It appears that since his failed bid to run for a third term, implicit restrictions on Ahmadinejad have increased, such as apparent limitations on his public appearances. The confiscation of his bodyguards’ office and the fact that they are members of the IRGC also points to political maneuvering being at play.

It was not until June 10 that the Ansar-ul-Mahdi Corps said in a statement that it is the responsibility of the presidency to “support” protective measures in regard to former presidents. Although the statement confirms that based on the Iranian military code, the Ansar-ul-Mahdi Corps is tasked with protecting officials, it warned both sides to keep the force out of their political feud.

In other signs of pressure on the former president, former Ahmadinejad adviser Abdolreza Davari was detained and transferred to Evin Prison to begin serving a two-year sentence only two days after the building confiscation. Davari was in August 2015 found guilty of “insulting the supreme leader” after allegedly posting comments against Ayatollah Ali Khamenei on his Facebook page. He insists that his Facebook account was hacked. Following Davari’s detention, Javanfekr in a June 1 post on his Telegram channel accused the judiciary of being biased against pro-Ahmadinejad journalists and media activists.

Meanwhile, the conservative website Raja News has in past weeks posted several videos on its Telegram channel showing people protesting against Ahmadinejad at some of his public appearances. The last video, posted June 9, was apparently from the funeral of the victims of the June 7 terrorist attacks in Tehran, showing some among the crowds chanting slogans against Ahmadinejad and in support of Khamenei. It is not clear why Raja News later deleted that specific video. Photos released after the public funeral also show Ahmadinejad sitting among ordinary mourners rather than the area allocated to senior officials.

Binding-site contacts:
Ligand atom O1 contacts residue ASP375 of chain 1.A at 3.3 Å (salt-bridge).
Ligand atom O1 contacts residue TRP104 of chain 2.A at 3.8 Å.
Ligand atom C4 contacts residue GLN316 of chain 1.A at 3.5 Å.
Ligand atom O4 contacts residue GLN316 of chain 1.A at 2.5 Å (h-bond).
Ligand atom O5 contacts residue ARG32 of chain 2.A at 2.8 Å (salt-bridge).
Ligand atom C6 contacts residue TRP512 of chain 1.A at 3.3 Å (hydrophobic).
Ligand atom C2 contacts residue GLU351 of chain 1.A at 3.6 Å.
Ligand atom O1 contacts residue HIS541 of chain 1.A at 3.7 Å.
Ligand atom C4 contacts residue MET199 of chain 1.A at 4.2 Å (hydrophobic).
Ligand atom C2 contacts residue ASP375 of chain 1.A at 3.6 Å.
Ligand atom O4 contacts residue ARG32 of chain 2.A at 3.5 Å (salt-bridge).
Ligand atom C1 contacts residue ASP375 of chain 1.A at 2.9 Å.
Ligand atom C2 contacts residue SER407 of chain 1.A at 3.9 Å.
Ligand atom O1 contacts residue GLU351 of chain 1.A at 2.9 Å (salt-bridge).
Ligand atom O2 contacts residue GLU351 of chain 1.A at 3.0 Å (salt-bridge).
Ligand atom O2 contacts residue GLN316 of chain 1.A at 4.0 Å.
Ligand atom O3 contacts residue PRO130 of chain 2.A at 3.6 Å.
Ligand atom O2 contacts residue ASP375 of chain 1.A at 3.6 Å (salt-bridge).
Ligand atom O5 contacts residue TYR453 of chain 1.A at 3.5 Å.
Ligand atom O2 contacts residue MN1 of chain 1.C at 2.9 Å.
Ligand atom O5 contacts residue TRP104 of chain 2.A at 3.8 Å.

Al-Monitor put the question of whether Ahmadinejad has been put under implicit restrictions to Javanfekr, who responded, “There’s a feeling that such a policy is in place, though it is never told publicly or officially stated.”

On May 31 — two days into the crowdfunding campaign — the semi-official ISNA news agency reported that at least 1 billion rials ($30,807) had been raised. Dolat-e Bahar, Ahmadinejad’s unofficial website, has published numerous photos of receipts with notes of support from his backers. The website on June 5 said that enough money has been raised to cover the expenses for a new office for Ahmadinejad’s bodyguards and that additional funds — which it said were still pouring in — would be allocated to charity. Javanfekr declined Al-Monitor’s request that he elaborate on the specific amount of money that has been received so far.

Found in: donations, security, hassan rouhani, islamic revolutionary guard corps, bodyguards, mahmoud ahmadinejad

Fereshteh Sadeghi is an Iranian journalist and social media activist based in Tehran, where she has written for Panjereh and other Iranian publications. She holds a master's degree in women's studies from the University of Tehran. On Twitter: @fresh_sadegh